How? That is why you want to listen to this podcast. He gives the recipe, in some detail, here.  Boiled down it’s think competitively and believe – really believe – you can use inherent credit union advantages such as tax exemption to take a billion or more in dollars of business away from money center banks who very probably won’t even notice it is gone.

There’s more in this podcast. Kordeleski also tells why this is a time of immense, perhaps unprecedented opportunity for credit unions. Use digital and use data to allow your institution to expand in ways that a generation ago would have been unimaginable.

The bad news: a decade from now the number of credit unions may be about half what it is today. Expect 2000 credit unions to vanish in the next decade.  You don’t want to be among them?  There are plenty of survival tips in this podcast.

Listen here. 

Like what you are hearing? Find out how you can help sponsor this podcast here. Very affordable sponsorship packages are available.

Find out more about CU2.0 and the digital transformation of credit unions here. It’s a journey every credit union needs to take. Pronto

The Cooperators Podcast Episode 23 Brel Hutton-Okpalaeke NASCO on Student Co-Ops

Put Brel Hutton-Okpalaeke in your contacts if you are a college student searching for affordable housing. That’s because he is the director of development services at NASCO,  North American Students of Cooperation, where the primary focus is on cooperative housing, especially for students.

Now is the perfect time for NASCO – colleges have been raising student housing and board fees at a brisk pace and, unbeknownst to most, schools run those functions as profit centers. They are not usually loss leaders.  What’s more, schools know that while all eyes are on tuition increases – jumps in prices for room and board frequently are under the radar.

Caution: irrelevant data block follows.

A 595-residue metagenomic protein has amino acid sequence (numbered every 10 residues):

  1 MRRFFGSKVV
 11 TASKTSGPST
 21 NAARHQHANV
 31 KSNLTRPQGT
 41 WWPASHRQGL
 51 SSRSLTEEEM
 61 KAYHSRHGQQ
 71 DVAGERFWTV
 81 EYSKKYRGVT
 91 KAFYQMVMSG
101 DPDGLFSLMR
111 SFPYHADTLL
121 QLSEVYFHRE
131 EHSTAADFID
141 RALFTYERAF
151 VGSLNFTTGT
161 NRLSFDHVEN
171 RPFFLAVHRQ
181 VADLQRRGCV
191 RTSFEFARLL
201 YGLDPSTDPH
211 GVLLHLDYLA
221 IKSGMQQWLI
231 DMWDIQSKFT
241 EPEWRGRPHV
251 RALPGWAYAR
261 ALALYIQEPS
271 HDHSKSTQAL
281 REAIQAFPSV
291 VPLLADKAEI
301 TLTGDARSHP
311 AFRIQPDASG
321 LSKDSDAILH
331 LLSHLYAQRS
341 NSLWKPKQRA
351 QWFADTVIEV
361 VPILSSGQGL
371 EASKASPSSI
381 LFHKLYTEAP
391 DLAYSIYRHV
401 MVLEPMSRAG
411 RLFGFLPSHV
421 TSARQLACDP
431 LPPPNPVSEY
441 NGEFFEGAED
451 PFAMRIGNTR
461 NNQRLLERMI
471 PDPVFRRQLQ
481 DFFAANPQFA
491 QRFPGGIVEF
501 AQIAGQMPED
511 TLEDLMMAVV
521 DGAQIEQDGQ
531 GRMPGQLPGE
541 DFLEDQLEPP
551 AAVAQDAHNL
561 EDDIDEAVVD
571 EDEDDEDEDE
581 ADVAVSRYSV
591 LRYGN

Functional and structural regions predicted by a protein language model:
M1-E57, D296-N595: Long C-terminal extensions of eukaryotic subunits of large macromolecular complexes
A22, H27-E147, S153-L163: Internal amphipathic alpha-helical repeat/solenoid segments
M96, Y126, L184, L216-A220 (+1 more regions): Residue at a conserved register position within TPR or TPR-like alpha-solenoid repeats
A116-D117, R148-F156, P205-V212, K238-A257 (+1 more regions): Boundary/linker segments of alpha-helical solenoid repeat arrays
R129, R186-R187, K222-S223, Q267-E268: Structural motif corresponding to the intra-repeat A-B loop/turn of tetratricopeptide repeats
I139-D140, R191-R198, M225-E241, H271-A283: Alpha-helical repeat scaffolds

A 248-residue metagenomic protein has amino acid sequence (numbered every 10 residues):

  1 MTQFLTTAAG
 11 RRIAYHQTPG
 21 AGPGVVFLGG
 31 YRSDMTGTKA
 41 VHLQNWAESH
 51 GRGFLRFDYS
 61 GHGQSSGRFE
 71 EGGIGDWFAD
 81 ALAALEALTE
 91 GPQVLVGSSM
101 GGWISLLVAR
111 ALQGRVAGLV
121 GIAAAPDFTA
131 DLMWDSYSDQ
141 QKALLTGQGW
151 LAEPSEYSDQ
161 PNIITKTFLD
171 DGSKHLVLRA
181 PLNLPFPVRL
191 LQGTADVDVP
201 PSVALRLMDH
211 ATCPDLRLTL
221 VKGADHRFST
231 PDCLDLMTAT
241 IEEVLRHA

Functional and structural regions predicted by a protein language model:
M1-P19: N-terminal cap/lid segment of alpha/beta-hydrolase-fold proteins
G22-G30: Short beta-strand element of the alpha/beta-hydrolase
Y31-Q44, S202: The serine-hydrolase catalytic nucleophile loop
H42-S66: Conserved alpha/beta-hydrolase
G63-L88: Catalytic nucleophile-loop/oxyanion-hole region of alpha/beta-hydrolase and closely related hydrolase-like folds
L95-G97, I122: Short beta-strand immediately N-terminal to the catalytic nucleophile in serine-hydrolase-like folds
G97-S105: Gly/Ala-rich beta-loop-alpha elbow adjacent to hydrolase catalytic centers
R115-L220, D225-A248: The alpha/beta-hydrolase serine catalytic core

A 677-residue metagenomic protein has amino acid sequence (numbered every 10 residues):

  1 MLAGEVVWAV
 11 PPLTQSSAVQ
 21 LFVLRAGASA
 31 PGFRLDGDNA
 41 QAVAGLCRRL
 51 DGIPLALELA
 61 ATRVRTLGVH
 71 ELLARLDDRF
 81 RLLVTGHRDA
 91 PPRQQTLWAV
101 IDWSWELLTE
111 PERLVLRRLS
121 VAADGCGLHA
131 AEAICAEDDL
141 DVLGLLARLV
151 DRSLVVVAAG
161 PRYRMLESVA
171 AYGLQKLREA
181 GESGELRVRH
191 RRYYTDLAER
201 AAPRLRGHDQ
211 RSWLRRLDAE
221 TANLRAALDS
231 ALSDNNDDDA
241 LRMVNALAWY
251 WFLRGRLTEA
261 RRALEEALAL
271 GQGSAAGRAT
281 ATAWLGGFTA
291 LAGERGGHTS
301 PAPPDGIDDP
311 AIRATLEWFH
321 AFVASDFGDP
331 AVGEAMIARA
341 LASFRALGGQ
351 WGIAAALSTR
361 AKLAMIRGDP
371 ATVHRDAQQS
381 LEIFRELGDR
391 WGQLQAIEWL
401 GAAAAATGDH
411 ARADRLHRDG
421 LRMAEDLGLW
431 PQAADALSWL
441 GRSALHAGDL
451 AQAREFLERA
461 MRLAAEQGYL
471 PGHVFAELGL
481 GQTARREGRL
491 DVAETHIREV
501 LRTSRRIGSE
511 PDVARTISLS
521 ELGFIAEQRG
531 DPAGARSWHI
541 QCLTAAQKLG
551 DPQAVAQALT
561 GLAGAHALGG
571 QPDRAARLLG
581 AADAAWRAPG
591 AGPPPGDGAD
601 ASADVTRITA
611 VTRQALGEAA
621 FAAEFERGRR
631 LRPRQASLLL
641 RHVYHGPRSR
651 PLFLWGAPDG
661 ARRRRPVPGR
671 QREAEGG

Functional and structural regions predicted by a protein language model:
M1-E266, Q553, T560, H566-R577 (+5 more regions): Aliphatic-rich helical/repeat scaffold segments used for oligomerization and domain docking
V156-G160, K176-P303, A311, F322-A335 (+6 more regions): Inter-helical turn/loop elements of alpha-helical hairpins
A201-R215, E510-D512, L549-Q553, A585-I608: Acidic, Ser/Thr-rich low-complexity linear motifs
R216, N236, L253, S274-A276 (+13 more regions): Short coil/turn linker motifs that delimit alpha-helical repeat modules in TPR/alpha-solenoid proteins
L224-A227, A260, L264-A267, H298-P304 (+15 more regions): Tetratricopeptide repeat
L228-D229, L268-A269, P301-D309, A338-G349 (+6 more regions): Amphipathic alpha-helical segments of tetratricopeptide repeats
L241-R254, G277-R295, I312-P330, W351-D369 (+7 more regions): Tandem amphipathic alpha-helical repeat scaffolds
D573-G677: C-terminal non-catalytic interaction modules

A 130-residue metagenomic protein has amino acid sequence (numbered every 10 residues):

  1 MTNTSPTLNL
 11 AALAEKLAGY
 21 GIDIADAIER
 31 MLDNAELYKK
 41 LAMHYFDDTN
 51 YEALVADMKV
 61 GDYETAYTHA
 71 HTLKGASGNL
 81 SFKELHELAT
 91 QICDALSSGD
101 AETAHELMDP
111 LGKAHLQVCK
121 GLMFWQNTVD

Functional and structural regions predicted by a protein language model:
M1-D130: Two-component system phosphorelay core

Enter co-op housing where, frequently, students put in work requirements and an upshot is that savings over university housing and board charges can be substantial.

The downside? It takes a number of years to form a new student housing co-op. Schools increasingly are hostile to such co-ops (they want the revenues!). And many cities and towns are downright hostile towards housing options for significant numbers of unrelated adults.

Add in difficulties in securing financing to pay acquire new housing.

That’s why NASCO is crucial. It helps students navigate these difficult, churning waters.

And know there are real plusses to co-op housing for students.  The format teaches how to function in a democracy and, for many, co-op housing is an introduction to cooperatives in general. A few years in a co-op house can lead to credit union membership, membership in food co-op, and maybe even membership in a worker owned cooperative business.

CU2.0 Podcast Episode 45 Gary Oakland BECU

Call this the credit union oral history sequence – Blaine, Bucky Sebastian, now Gary Oakland who took over BECU, with around $700 million in assets, in the mid 1980s and when he left in 2012 it had become a $10 billion+ credit union, one of the nation’s very biggest.